Zambia: Cash grants power hopes for refugees from DR Congo
“We came to Zambia because we were afraid of dying,” says Mulumbwa, 25. “People were being killed and beheaded. By the time we arrived, we were exhausted. My children were very unwell and had lost a lot of weight.”
In 2017, Mulumbwa, her husband and their two children left all they had in the Democratic Republic of the Congo (DRC) to seek refuge in Zambia. They travelled by foot for two weeks to reach the border.
Now they are among 17,200 refugees living in the Mantapala settlement in the northern province of Luapula in Zambia — 60 percent of whom are children.
The World Food Programme (WFP) is at hand, providing monthly cash grants to 90 percent of residents.
Until last year, WFP provided all refugees with a monthly food basket consisting of fortified maize meal, specialized nutritious food, beans, fortified oil and iodized salt. But the cash allows families to buy the food of their choice in local markets.
“The specialized nutritious food helped my children to recover,” says Mulumbwa. “But we had to travel to the nearest town on bicycles to sell some of that food [in order] to buy other food items like fish that we did not receive.”
Her family’s favourite meal is chicken and nshima — a staple dish of maize, flour and water. The cash assistance also empowers Mulumbwa to do business. “I formed a savings group with four other refugees,” she says. “I started to save 50 kwachas [US$2.75] every time we received a payout. After a few months, I used my savings to set up a business buying and reselling fish, cooking oil, tomatoes and onions at the market.”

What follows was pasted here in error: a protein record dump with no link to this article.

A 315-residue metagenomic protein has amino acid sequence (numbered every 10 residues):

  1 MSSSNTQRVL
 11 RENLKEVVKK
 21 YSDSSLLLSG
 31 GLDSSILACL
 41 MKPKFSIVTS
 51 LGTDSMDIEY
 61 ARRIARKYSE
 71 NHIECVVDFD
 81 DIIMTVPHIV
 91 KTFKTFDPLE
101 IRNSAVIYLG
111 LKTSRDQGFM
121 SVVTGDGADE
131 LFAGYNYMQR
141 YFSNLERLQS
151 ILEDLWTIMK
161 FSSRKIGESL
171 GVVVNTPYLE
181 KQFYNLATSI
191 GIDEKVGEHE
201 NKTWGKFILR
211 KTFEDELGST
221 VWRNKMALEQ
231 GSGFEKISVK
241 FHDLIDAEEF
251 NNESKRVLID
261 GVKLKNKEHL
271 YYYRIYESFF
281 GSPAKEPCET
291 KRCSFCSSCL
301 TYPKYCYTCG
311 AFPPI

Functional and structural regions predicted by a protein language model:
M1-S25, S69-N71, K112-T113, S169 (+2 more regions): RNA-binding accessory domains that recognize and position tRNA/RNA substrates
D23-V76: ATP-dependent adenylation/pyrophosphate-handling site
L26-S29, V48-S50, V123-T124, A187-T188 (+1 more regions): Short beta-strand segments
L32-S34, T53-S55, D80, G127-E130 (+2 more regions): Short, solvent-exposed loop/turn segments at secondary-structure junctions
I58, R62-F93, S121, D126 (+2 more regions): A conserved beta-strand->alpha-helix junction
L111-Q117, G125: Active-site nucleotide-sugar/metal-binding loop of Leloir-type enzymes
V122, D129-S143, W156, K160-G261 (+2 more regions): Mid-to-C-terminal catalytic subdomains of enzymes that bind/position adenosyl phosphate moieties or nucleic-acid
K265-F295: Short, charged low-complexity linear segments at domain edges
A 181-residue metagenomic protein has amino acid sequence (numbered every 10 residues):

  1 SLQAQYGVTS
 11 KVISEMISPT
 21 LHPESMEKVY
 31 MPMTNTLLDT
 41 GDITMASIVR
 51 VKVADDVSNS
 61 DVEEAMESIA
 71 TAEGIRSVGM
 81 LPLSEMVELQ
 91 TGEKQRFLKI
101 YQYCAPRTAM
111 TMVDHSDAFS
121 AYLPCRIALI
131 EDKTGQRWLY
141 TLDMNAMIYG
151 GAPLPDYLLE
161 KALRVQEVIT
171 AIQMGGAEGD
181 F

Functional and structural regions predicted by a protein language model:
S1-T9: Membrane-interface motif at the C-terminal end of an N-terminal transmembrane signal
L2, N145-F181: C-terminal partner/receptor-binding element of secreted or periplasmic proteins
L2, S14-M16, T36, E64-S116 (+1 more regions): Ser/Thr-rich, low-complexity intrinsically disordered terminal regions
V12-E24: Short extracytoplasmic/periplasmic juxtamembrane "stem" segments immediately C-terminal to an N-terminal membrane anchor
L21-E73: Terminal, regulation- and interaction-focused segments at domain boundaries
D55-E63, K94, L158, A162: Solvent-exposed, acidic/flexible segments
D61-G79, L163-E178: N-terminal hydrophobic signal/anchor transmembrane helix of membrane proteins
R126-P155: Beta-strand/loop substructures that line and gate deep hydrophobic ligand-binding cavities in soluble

She adds: “The business has really helped me. I can now afford to buy soap. I can also buy and feed my family with foods like fish.”
Meanwhile, Elvis Chiwafwa, head of WFP’s field office in Nchelengerising, is worried about rising food prices. WFP keeps a close eye on the market, he says. “At the start of the year, a litre of cooking oil went for around 20 kwacha,” he adds. “Today, it sells for around 40-50 kwacha. Because of the speed [at which] prices are rising, we are conducting market assessments every six months to inform the cash value given to the refugees.”
Most of the refugees here have fled political and ethnic violence that broke out in the run-up to the 2018 elections in DRC. People who have been here longer run small shops that sell food and handmade clothes.
They’ve built homes, settled into their community and made new friends. Naomi, a 22-year-old single mother, came to Zambia at the end of 2020 with her elderly mother and three young children.
Her smile quickly disappears when she describes her journey and the impact it had on her family: “We left by foot for Zambia.” Almost a week later, they reached the border. “We were pleased when we arrived, but my children were very sick. Life’s been really hard for them,’’ she says.
For Naomi, cash assistance means that she can feed her children and dedicate a part of it to buy medicines.
“I’ve been using the cash assistance to buy maize grain, cooking oil, salt, Chinese cabbage, cassava and fish. I’ve also been buying some medicine to help my children when they aren’t available in the clinic in the settlement,” says Naomi.
“Without the cash assistance, my children and I would die of hunger.”
She hopes that her children will continue to get better and that WFP’s life-saving support will continue until they have found a sense of normality in Zambia.
WFP’s refugee response in Mantapala Refugee Settlement is supported by generous donations received from the US and Germany